At the detail office, Sydnor is explaining his breakthrough discovery to Freamon -- that the clocks are actually coded to those map books. The second hand corresponds to the page number, while the longitude is the hour. The latitude is the minute hand, with Marlo and crew using five-minute intervals. Sydnor figures that the assorted crew members know the meeting spot in advance and code it according to the grid square. The only thing he hasn't figured out is how they know when to meet. Freamon studies the map a bit and notes that, even with traffic, every spot is within a half-hour's drive. "My guess is that the standing logic is that they meet within an hour or so," Freamon supposes. And then he gets another brainstorm -- on those calls when nobody moves, the second hand is always on 35. Page 35 of the map book is East Baltimore. You're in Cheese country, son. "Marlo's wholesaling on the West Side through Monk, and on the East Side with Cheese," says Freamon, producing a surveillance photo of Cheese meeting with Chris. "He's got the whole goddamn city." Well, that is some fine detective work, you two. Seriously -- you should feel very proud of yourselves for getting a few steps closer to nailing this case. About the only thing that could go wrong now is if someone were to walk into the detail office who completely disapproved of the underhanded methods being used to fund this investigation.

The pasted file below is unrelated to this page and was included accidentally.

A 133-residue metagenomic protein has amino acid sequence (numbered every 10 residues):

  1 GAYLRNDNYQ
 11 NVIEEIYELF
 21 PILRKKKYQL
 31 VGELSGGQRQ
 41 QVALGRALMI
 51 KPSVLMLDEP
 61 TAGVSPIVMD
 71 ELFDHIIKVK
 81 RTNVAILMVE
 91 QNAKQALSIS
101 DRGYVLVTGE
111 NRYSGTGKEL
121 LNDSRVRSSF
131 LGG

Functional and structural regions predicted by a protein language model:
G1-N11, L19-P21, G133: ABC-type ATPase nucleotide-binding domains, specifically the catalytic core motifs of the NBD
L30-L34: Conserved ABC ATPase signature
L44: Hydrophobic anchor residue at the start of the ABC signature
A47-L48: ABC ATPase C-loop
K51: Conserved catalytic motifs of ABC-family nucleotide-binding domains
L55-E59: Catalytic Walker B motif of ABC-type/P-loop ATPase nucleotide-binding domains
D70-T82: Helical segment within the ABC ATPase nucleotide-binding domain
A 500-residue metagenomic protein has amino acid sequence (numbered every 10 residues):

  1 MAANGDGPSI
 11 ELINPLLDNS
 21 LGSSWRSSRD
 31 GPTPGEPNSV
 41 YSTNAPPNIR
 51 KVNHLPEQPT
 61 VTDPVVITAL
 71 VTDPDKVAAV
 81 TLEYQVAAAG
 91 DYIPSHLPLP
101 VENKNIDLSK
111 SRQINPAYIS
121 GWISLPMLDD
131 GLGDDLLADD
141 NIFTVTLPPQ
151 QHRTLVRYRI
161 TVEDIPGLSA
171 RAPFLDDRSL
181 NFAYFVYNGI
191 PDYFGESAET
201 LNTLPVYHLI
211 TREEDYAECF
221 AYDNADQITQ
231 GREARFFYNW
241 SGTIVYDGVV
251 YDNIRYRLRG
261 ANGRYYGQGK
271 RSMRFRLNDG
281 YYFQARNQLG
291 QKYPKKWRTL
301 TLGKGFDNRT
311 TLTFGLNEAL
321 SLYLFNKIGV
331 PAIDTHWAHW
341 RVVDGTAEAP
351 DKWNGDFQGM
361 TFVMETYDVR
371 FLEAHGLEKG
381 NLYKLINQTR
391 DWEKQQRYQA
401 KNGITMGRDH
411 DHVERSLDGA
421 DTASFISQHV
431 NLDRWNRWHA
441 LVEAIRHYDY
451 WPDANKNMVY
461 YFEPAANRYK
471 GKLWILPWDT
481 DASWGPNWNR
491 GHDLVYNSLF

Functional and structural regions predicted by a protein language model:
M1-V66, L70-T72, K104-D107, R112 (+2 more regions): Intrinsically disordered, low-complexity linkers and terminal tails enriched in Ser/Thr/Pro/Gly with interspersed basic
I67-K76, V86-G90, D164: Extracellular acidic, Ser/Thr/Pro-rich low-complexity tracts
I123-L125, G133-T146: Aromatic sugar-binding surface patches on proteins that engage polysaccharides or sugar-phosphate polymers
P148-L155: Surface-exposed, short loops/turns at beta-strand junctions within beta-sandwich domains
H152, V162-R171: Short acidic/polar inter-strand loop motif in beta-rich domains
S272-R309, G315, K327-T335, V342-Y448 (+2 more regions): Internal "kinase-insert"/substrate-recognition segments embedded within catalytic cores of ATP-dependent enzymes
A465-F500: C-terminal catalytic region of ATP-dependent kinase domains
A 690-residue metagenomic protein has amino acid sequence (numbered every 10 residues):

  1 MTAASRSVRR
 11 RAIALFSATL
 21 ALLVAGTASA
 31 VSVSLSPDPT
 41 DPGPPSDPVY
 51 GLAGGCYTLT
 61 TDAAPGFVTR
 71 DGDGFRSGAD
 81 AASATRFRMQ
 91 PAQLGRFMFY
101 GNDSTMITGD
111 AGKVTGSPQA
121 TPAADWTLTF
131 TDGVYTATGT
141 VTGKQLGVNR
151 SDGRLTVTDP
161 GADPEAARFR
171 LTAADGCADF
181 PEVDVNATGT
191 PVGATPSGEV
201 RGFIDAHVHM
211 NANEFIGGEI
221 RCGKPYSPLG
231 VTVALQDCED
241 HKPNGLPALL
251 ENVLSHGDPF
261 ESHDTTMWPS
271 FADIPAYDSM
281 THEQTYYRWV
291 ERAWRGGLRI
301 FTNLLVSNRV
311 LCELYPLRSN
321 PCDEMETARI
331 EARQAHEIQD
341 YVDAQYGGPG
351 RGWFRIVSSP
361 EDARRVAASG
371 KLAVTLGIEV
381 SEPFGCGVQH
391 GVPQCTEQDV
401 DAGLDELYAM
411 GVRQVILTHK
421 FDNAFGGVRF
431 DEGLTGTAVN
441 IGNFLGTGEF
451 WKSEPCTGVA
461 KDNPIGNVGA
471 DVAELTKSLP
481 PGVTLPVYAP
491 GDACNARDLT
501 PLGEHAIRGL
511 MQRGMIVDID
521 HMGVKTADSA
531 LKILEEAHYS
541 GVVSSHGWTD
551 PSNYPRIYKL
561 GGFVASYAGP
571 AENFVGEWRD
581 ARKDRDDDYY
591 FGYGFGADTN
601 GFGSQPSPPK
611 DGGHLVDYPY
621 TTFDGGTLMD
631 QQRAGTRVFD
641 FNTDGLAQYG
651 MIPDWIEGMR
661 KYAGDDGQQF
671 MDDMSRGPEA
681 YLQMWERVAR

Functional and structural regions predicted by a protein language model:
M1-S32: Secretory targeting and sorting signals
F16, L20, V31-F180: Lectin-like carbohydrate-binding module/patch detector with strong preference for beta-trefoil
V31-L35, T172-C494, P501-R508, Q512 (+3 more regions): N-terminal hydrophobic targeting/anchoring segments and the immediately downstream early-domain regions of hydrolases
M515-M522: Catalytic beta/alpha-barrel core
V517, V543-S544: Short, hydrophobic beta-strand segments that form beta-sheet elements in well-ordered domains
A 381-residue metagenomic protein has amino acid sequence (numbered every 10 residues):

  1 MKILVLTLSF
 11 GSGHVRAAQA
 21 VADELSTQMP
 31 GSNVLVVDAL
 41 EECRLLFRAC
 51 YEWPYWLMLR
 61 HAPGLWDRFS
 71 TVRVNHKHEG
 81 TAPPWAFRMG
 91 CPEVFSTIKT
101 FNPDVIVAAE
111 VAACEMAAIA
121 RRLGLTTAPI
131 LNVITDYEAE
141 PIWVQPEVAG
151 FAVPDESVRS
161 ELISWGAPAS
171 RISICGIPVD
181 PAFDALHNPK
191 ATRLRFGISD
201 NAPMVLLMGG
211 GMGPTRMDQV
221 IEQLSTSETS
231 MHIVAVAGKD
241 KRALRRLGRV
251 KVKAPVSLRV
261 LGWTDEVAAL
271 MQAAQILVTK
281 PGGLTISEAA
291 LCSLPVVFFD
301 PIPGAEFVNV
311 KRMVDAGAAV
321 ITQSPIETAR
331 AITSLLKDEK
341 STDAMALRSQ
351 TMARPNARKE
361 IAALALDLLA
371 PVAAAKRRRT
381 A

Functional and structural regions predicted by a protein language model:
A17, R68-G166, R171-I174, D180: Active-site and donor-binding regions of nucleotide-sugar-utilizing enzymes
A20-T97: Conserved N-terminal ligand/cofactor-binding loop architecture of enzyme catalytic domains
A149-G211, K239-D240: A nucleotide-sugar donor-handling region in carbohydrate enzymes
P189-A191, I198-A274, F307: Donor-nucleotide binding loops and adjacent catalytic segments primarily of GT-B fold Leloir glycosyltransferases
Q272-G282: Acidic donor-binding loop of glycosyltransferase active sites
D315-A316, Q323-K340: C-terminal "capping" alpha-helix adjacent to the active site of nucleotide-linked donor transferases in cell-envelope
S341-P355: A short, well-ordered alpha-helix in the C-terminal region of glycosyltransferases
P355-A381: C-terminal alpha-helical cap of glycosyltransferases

Hey! Kima just walked into the detail office. And it looks like she has something to say with regard to the underhanded methods being used to fund this investigation. "You too, huh?" she scoffs at Sydnor. "You all good with this?" Kima, honey, baby, sweetie -- let your wise old friend Lester try to explain. "Not me," Kima declares, before Freamon can get a word in edgewise. And with that, she storms out of the office, slamming the door to punctuate her disapproval. That probably could have been handled better by all parties concerned.
Let's continue with our Women Whom McNulty Has Angered theme, and return to Beadie's porch, where Beadie is trying one last time to make McNulty understand why maybe alienating people who love him might not be such a good idea: "All the guys at the bar, Jimmy? All the girls? They don't show up at your wake." Because they're down at the free clinic mainlining penicillin? "And not because they don't like you," she continues, "but because they never knew your last name. And a month later, someone tells them, 'Oh, Jimmy died.' 'Jimmy who?' 'Jimmy the cop.' 'Oh,' they say. 'Him.'" And then they surreptitiously check around to make sure his demise wasn't because of some sort of easily transmittable disease. Beadie's point? The drinking pals and the one-night-conquests and the random acquaintances are not going to mourn McNulty. "Family," Beadie emphasizes. "That's it. Family and, if you're lucky, one or two friends who are the same as family. That's all the best of us get." Unless the weather happens to be nice on the day of your funeral -- that can drive up attendance, too.